UPDATE 3-Immunomedics soars as lupus drug shows promise
* Positive Phase IIb results for UCB, Immunomedics drug
* Treatment advantage of epratuzumab vs placebo 24.9 pct
* Analysts say result promising but drug still high risk
* Immunomedics shares up 57 pct, UCB adds 1 pct
(Recasts with Immunomedics shares)
LONDON/BRUSSELS, Aug 27 (Reuters) - Immunomedics (IMMU.O) became the second biotech company in just over a month to report success in the fight against lupus on Thursday, sending its shares more than 50 percent higher.
Immunomedics and Belgium's UCB (UCB.BR), which bought rights to the U.S. firm's lupus medicine epratuzumab three years ago, said the drug's treatment advantage over placebo reached 24.9 percent after 12 weeks of therapy in a Phase IIb clinical trial.
The study analysed the drug's impact on a number of measures of disease activity.
The result comes five weeks after Human Genome Sciences HGSI.O reported its lupus drug Benlysta, which it has partnered with GlaxoSmithKline (GSK.L), succeeded in a late-stage Phase III trial, sending Human Genome shares soaring.
Benlysta was the first drug ever to succeed in Phase III trials against lupus.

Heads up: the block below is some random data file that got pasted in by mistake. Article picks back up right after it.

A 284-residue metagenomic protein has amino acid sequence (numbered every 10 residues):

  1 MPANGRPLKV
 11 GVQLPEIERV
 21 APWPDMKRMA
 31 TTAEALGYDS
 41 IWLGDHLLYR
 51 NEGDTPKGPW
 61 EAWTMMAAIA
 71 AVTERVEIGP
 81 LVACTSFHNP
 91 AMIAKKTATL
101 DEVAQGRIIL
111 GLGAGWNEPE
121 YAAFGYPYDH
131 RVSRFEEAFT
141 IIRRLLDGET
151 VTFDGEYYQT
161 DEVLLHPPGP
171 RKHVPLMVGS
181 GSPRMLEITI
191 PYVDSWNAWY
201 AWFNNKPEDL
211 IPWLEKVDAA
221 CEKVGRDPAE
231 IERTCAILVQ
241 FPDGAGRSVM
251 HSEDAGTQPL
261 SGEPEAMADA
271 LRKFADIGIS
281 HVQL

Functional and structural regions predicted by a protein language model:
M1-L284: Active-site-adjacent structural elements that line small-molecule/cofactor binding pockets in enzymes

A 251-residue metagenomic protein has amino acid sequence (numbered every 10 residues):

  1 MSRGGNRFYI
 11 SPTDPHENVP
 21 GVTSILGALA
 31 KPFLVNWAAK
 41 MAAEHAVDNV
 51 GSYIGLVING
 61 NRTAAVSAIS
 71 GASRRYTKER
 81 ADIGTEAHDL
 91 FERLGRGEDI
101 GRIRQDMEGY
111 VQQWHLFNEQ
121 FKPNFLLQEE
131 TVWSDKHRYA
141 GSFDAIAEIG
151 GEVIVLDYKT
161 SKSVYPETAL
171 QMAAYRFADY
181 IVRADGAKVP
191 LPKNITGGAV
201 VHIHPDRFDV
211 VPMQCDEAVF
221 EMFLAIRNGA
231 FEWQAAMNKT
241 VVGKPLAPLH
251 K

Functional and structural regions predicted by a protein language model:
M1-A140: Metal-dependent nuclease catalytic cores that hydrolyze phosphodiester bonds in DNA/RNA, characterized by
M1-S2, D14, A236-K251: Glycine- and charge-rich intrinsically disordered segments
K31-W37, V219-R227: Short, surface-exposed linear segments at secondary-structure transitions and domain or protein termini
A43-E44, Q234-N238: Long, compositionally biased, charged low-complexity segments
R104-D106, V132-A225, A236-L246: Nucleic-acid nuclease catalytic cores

Analysts at Jefferies said the headline data for UCB and Immunomedics' rival product was encouraging but, given the high failure rate of lupus drugs, they remained cautious. The brokerage is retaining its conservative $150 million peak sales and 30 percent likelihood of success until full details of the Phase IIb results are released.
Still, investors in Immunomedics jumped on the news, boosting the stock 57 percent to the highest level in more than five years.
Epratuzumab is an antibody-based drug that was licensed to UCB by Immunomedics for all autoimmune disease indications in 2006.
It is the most advanced product in UCB's immunology disease pipeline and is significant for the Belgian group as it increases its focus on biotech medicines. Shares in UCB were up 1 percent at 1443 GMT.
UCB and Immunomedics said in-depth analysis of the data was now ongoing in preparation for a final-phase Phase III programme.
There have been plenty of drug failures in the area in the past and epratuzumab could yet trip up in final Phase III testing.
Lupus is a complex disease that causes the immune system to attack the body's own tissue and organs, including the joints, kidneys, heart, lungs, brain, blood and skin. Symptoms include achy joints, fever, arthritis, kidney damage, chest pain and skin rash.
Other companies working on lupus include ZymoGenetics ZGEN.O, which is developing a drug in combination with Merck KGaA (MRCG.DE).
The disease affects an estimated 1.5 million people in the United States and 5 million worldwide, according to the Lupus Foundation of America. (Editing by Will Waterman and Erica Billingham)